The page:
Tips for Young Lawyers on Being Trial Lawyers

Dave Swanner, author of South Carolina Trial Law Blog, has a very resourceful and informative article about "How to Be a Better Trial Lawyer". In this article he cites 8 great points ranging to involvement in local and national trial organizations to learning anatomy and physics.  I think if you take to heart all of his points you have an excellent guidepost to kicking off your trial career.  I would only like to add several points that I have picked up in the past three years that have helped me:

  1. Keep Detailed Records of Values- I use an Excel Spreadsheet indicating the client, type case, insurance agent, insurance company/defense attorney, settlement amount, attorney fees, and month in which the settlement, or trial, occurred.  The more detailed your records the better you can understand the other side.  There are some attorneys out there that let a case go if a law suit and eventual trial is a strong possibility.  You don't want to be lumped into that category. Keep an eye on verdict reports and SC Lawyers Weekly.  Numbers are also more important to your partners and managing attorneys come review time.
  2. Find Your Passion-Then funnel it into focus for your litigation. This is easy for me because I hate insurance companies for what they did when I was sick with cancer and what they did to my mother when she was dying with lung cancer.  I draw from that hatred, which is not healthy, and remind myself that I am the only voice and advocate for my clients.  They have come to me because they have been injured, wrongfully accused, misinformed, taken advantage of all their lives, and rest all their confidence on my shoulders.  What a great feeling!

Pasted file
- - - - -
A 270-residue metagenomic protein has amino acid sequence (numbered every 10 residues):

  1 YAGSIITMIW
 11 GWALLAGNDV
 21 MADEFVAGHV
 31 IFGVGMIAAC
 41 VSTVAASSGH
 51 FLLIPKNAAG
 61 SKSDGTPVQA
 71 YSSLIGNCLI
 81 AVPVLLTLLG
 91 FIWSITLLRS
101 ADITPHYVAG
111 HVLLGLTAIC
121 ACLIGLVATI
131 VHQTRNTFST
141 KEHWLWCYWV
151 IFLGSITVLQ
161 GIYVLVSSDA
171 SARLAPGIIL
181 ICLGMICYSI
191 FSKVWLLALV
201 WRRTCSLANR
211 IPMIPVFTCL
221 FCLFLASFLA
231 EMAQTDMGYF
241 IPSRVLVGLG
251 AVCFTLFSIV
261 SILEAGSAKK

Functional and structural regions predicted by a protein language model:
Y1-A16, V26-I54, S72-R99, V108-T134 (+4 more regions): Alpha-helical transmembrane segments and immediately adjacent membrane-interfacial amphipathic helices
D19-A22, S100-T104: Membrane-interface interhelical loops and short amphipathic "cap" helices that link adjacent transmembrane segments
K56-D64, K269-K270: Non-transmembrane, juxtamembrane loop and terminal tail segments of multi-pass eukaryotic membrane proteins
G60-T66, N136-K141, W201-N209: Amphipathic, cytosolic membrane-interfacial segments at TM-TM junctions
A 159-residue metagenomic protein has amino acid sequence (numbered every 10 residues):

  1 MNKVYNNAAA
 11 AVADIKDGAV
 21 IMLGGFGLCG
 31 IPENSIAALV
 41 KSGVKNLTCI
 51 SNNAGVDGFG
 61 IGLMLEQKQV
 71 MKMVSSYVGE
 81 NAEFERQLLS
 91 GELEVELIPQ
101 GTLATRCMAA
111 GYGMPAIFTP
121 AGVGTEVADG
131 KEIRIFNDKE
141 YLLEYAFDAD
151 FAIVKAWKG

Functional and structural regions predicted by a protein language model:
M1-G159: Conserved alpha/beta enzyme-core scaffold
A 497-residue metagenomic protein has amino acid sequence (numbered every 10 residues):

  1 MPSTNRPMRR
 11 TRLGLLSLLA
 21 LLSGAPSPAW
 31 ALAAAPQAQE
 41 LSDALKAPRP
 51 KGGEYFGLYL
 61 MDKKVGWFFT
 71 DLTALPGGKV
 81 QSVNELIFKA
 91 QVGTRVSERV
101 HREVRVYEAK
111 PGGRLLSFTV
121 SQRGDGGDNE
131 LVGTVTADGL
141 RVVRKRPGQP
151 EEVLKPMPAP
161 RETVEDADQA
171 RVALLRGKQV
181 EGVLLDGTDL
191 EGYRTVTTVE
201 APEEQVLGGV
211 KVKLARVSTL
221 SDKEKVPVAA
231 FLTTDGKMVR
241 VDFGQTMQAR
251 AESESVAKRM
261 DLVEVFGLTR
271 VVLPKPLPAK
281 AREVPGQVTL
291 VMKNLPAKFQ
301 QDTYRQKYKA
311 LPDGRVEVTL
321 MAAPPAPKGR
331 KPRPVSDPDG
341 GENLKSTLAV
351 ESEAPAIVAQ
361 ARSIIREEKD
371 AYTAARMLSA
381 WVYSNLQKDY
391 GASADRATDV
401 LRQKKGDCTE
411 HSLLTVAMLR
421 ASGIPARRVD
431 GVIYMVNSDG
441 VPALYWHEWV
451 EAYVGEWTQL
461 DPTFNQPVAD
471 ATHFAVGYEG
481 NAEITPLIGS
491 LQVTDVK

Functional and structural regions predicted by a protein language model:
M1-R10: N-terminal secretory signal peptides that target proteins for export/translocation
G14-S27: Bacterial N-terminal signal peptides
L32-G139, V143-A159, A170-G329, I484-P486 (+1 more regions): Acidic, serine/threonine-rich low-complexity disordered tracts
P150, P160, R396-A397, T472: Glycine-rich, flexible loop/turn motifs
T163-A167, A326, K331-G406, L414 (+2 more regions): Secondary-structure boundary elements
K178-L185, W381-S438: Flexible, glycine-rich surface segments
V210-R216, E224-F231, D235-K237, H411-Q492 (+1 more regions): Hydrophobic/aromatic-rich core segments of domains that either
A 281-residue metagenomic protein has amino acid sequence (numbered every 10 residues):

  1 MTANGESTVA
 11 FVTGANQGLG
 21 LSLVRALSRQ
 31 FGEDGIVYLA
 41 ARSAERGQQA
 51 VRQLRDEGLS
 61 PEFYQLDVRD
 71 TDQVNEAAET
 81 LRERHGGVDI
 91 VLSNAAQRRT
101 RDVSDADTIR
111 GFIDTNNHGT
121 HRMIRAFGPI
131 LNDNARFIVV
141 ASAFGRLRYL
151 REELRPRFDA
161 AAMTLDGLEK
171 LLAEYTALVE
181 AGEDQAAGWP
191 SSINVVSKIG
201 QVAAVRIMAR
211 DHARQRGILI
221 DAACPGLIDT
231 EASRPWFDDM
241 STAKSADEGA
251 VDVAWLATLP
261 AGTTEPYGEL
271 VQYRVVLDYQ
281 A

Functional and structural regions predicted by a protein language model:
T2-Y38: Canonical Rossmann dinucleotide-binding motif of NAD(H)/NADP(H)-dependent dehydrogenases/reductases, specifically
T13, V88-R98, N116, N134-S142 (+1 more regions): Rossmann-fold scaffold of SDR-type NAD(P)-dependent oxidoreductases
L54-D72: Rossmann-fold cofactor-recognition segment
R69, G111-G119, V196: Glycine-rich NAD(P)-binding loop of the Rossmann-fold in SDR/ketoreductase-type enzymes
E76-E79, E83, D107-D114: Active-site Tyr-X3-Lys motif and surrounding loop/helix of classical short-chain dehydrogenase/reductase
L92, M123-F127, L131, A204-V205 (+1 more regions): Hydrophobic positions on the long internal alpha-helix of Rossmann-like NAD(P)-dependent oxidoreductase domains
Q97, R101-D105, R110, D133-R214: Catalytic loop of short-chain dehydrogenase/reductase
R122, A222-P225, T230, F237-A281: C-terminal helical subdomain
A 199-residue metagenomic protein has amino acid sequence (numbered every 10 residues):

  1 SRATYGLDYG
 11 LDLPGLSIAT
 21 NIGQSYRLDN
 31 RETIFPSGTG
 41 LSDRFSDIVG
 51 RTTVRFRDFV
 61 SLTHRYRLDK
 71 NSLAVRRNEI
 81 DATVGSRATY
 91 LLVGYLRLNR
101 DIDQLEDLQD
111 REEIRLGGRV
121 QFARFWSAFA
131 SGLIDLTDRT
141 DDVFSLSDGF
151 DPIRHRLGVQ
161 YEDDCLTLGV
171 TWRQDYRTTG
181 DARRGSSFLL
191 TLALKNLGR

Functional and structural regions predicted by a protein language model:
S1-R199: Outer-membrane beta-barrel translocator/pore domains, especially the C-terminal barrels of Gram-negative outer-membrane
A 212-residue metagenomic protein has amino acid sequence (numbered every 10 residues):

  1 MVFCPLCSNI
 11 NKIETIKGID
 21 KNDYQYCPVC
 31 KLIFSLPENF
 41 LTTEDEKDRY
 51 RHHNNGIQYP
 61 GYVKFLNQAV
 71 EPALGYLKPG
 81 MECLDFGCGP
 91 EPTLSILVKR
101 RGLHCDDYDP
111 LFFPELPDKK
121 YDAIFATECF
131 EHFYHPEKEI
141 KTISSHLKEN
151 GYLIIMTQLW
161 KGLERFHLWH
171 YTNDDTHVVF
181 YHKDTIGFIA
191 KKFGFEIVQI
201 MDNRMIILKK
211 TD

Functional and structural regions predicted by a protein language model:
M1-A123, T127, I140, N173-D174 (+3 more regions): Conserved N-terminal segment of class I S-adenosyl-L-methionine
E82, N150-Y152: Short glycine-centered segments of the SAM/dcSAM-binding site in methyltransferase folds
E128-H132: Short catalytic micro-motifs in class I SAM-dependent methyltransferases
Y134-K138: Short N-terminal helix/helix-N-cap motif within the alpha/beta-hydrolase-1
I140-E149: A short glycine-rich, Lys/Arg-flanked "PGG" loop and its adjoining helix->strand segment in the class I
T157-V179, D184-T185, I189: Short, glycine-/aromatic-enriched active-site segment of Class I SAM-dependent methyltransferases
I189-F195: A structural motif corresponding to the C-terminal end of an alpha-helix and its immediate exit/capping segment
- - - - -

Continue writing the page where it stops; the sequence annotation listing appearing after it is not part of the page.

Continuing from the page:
3. Communicate Without Legalese- You have to speak and explain things like a normal person with your clients, the jury, and the court administrators and personnel.  You can use all those fancy words with opposing counsel and corporate clients but the jury is made up of ordinary people in the community, often times not lawyers or professors.  Remember the jury's role from your law school education? As George W. Bush would say, "They're Deciders! And they decide things."
  4. Keep Templates from Previous Trials/Work-Issues you faced in your first trial will most likely be issues in your subsequent trials. Evidentiary issues on Hearsay and Expert Testimony seem to always crop up.  Likewise, pretrial and post trial motions you make can be similar.
  5. Be Able to Find the Courtroom-I was late to a Minor Settlement Hearing because I failed to do just that.  I was already running late and failed to get directions but assumed I could find downtown and thus the Courthouse. It was in Laurens County where the Courthouse doesn't hold court but had been moved out on the bypass into an old shopping center.  By the time I got there I was stressed, flustered and angry at myself.  A lot to carry into a courtroom in front of a judge. 
  6. May It Please the Court-remember the logistics of the courtroom and certain formalities. The party with the burden of proof sits closest to the jury, know the number of jury strikes each side is allowed, if you're the plaintiff will you be allowed the final word after closing, etc.   

I think Dave's tip #7, is the most important one of all.  You can't call yourself a trial attorney if you have never done a trial.